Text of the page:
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In the exciting 2nd sequel to THE IKON, world traveler, master fencer, and artist, Garth Hanson lifts off in another high flying action-packed adventure to the exotic tourist destination of Goa, India where he visits his old friend and mentor, Dr. Shrini Raman, who has asked Garth to come to India to view and authenticate his some of his pricey new collection of Mughul miniature paintings. However, all isn't as well as it seem in this exotic paradise.  There's a serial killer on the loose, and along the way Garth's life is gravely endangered when he is betrayed by someone he trusts...





IN THE FULLNESS OF the moon, a solitary figure sat crossed-legged and naked in darkness, at the edge of the bed. He gently swayed from left to right, chanting and staring at a small black box, wired with cables and a timing device. The red digital numbers flashed as it counted down. When the digits hit '0:00' there was a click, but then nothing----It was only a trial run.

The moon's light streaming down from cracks in the ceiling, cast eerie shadows across his craggy face. He reached into a drawer, for a long, sharp, jagged-edge knife, and ran his index finger over the blade, drawing blood. He put his fingers to the wound, smeared the blood on his forehead in two bright red streaks. He beheld his demented image in the mirror, then lashed out wildly with his knife, "We will kill you all!" he cried out in a terrifying scream……



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SOFT BILLOWING CLOUDS OF smoke swirled aimlessly across the ship's aft-deck. On board the passenger ferry, 'Maharabatan Dream', Garth Hanson sat alone, capturing the misty landscape on a watercolour pad. As the early morning haze began to lift, the distant tropic shores appeared adrift like phantom ships over the Malabar Coast.

The scenic port of Marmagao lay dead ahead, shaded in blue and green with smudges of ochre across the dense jungle shoreline, illuminating the town harbour of Panaji. His attentive brush-strokes captured easily the swaying palms standing tall against lush green headlands, back-dropped by a powder-blue sky. The vision of the tropical terrain was hypnotic and held a lingering sense of timelessness.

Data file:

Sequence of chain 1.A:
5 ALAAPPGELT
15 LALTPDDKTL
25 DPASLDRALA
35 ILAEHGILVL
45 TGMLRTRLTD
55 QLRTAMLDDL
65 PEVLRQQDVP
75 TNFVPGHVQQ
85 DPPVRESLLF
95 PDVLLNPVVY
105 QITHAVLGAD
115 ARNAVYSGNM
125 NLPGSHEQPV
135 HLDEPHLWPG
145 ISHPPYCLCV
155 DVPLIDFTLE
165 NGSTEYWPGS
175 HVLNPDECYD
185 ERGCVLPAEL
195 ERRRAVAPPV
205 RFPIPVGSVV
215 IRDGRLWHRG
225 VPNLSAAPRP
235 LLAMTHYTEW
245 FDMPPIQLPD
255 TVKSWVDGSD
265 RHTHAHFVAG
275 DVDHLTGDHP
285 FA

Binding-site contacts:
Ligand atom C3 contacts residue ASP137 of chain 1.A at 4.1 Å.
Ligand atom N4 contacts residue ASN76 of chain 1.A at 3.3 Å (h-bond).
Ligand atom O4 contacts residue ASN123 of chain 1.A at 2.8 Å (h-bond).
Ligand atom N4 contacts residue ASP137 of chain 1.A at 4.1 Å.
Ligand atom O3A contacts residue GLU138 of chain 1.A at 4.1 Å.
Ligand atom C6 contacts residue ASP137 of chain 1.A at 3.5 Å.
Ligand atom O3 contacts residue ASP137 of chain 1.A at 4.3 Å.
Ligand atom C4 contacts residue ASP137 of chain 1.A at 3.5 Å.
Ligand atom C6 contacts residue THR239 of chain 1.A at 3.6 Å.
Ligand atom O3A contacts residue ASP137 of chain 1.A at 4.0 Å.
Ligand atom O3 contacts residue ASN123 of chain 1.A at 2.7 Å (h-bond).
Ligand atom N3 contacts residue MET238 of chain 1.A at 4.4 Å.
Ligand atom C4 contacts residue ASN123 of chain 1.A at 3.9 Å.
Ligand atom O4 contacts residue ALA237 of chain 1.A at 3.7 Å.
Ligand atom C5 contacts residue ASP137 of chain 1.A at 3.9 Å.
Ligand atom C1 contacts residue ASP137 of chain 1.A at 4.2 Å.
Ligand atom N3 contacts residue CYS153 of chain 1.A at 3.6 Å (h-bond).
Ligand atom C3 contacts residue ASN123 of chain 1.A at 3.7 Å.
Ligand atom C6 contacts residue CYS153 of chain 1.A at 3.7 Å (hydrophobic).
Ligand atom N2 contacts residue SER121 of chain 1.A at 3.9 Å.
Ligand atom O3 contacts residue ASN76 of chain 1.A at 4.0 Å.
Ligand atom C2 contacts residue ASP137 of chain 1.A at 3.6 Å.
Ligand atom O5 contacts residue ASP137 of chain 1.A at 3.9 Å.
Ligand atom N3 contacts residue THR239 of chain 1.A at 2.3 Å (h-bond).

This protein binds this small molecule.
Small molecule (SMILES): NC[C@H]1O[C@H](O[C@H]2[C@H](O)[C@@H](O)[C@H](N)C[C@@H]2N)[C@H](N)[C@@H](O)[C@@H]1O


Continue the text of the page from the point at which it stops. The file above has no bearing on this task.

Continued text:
Leaning over the railing, Garth surveyed the murky-blue depths of churning sea below.  It reminded him of a past love, Linda Heller, whom no doubt lured many a man to his final fate.  Linda was off on one of her many missions deep in Lebanon with the Israelis, on assignment again serving Mossad's deadly bidding. Even though he cared for her, he knew she was a lost cause more interested in geo-political intrigues than a serious relationship.

He loved the ladies, but in his view they took a lot of time, effort, and money -- and frankly, that was a luxury he couldn't afford at present.  He was at the top of his game as an artist, and wasn't about to be side-tracked by frivolous, short-term affairs.

A light wind tugged the surface of the sea, blowing up white-caps, which in turn sprayed a fine mist of frothy water over the bow. He nestled himself comfortably in a padded deck chair, and pulled out a telegram. It was from his old pal in Goa:

"Garth, Thank you so much again for coming. The collection of Mughal paintings will be at your disposal at my villa in Calangute. You know the place. Call me when you arrive. Usual regards, Dr. Shrini Raman."

He had met Shrini Raman in India back in the late 1980s, when he went trekking in Goa for the first time; back in the early days when the hippies ventured there and found it to be a living paradise. Shrini was one of the first Indians he met in Goa, and he had gained benefaction by sketching a few portraits of him at his villa in Calangute.

Shrini was short and stout, in his late-sixties with a balding head and well manicured greying beard. He had a disarming smile and engaging brown eyes. Yet for his age, he was built like a bull, more than physically fit, and an avid sportsman regularly playing tennis and soccer within his small select group of companions. He was also well-read, highly educated and graduated with honours from Cambridge. To top it all, he was a bona-fide Prince from the languorous hilly region of the Punjab, located on the resplendent southwest border of Rajasthan, land of the intrepid Mughals and powerful Mewar kings.

The Malabar Run

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